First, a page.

6 January 2014, Security Council Briefing on the situation in the Central African Republic, Under-Secretary-General Jeffrey Feltman
As prepared for delivery
Members of the Council,
The situation in the Central African Republic (CAR) has greatly deteriorated since the last United Nations briefing to the Council. The attacks by the anti-Balaka against Bangui, on 5 December, triggered a period of heavy unrest in the capital and in the interior of the country. In Bangui alone, over 750 casualties have been confirmed, and the death toll outside Bangui is likely to be substantial.
According to the latest information, approximately 2.2 million people in the CAR need humanitarian assistance: close to half of the population of the country. One in every two inhabitants of Bangui has sought refuge outside their homes. Their number is estimated at approximately 513,000, of whom 100,000 are at a makeshift camp at the airport.
Killings in Bangui and in the rest of the country continue every day, and the population remains divided along religious affiliation. Access to residential neighborhoods in Bangui is controlled either by “anti-Christian” or “anti-Muslim” checkpoints, manned by armed civilians. Similary, localities outside Bangui like Bossangoa, Bouar, Bozoum and Paoua, amongst others, witness atrocities on a daily basis, including direct clashes between the Christian and Muslim communities. The danger of escalation into sustained violence along religious lines remains real, with the potential for long-term danger to the country.
Several countries, including Cameroon, Chad, Côte d’Ivoire, Mali, Niger, Nigeria and Senegal repatriated tens of thousands of their citizens, the vast majority of whom are Muslims. This is the first time in the history of the CAR that people on account of their religion have felt obliged to leave the country for fear for their lives.
The quick deployment by the African Union and France of MISCA and SANGARIS, respectively, prevented the situation from degenerating to higher levels of conflict and atrocities. The speed at which both forces attained operational level and their subsequent deployment have changed the security dynamics in Bangui, with visible patrols being undertaken by both forces. As MISCA continues to work towards reaching its authorized strength of 6,000, its presence will be increased outside of Bangui, thus contributing to the improvement of the security situation in the country side.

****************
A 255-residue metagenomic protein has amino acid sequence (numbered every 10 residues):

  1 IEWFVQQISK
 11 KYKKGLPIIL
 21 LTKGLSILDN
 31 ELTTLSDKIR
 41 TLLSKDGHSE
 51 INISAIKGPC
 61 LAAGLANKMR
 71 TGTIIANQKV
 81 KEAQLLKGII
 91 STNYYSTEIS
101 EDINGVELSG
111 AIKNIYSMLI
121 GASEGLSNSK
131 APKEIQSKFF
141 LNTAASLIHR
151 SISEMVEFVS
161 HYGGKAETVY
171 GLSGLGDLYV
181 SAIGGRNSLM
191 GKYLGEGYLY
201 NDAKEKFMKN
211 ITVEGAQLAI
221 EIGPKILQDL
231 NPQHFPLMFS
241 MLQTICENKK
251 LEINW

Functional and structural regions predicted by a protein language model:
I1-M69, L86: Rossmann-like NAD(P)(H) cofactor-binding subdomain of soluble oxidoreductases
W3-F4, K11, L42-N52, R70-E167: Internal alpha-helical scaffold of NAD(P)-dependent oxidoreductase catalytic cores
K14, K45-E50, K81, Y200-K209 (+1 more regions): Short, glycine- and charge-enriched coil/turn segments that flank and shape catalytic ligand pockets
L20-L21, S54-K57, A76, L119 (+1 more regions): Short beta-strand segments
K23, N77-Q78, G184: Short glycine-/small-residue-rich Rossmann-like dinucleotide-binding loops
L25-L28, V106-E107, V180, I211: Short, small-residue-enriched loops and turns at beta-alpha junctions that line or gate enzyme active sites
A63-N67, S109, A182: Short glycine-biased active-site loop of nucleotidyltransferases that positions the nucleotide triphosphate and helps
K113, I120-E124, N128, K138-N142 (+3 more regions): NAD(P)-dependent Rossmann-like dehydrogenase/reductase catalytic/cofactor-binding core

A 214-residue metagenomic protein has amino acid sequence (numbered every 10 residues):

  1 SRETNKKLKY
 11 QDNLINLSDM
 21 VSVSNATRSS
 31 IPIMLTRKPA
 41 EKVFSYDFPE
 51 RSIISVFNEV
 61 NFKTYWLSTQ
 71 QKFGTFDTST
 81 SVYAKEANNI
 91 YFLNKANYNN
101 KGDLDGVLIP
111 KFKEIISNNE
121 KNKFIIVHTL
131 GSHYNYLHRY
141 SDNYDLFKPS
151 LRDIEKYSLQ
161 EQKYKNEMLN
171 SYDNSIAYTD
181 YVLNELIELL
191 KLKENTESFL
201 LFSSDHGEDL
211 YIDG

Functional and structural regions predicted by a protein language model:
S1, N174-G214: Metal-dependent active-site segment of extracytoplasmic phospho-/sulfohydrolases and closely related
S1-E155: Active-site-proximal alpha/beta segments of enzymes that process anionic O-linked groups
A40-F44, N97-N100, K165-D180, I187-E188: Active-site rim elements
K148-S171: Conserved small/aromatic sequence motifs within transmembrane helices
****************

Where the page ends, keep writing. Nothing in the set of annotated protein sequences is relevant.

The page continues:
We greatly appreciate the role of the African States and France in the committing troops to the CAR. I would like, at this stage, to pay tribute to the African and French soldiers that have fallen while performing their duties in the name of Peace. The role played by the Economic Community of Central African States (ECCAS), and by its individual member states to bring stability to the CAR should also be commended.
Currently, we are working with the African Union on the organization of the donors’ conference this Council requested to support MISCA. This will be held on February 1st in Addis Ababa, on the margins of the AU Summit. We count on the generous support of Council members and other states and organizations.
The events of 5 December dealt a serious blow to the Transitional authorities and to the Head of State of the Transition in particular. The inability of the Transitional authorities to curb widespread Séléka human rights abuses and violations against Christian populations over the past year, contributed to the gradual transformation of local self-defense groups, the anti-Balaka, into a full-blown rebellion. As a result of its predominantly Muslim composition, Séléka abuses against the Christian populations in the CAR were quickly interpreted as a religious conflict pitting Muslins against Christians. The International Commission of Inquiry, to be established in accordance with Security Council resolution 2127, is a most welcome development that will certainly look into these and other abuses and human rights violations.